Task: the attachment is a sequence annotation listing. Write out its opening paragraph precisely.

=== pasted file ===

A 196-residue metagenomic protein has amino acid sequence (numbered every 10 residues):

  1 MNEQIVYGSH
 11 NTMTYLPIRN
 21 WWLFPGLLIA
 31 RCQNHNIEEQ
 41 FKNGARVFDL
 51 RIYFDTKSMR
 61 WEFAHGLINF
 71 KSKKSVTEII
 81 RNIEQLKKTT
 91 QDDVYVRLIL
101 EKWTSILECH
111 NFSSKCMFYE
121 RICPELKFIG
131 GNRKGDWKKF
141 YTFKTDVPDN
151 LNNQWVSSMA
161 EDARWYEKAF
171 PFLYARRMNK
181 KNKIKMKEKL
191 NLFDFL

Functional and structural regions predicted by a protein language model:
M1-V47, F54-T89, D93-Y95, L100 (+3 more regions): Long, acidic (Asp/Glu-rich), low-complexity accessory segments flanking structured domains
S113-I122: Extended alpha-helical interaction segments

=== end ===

A 196-residue metagenomic protein has amino acid sequence (numbered every 10 residues):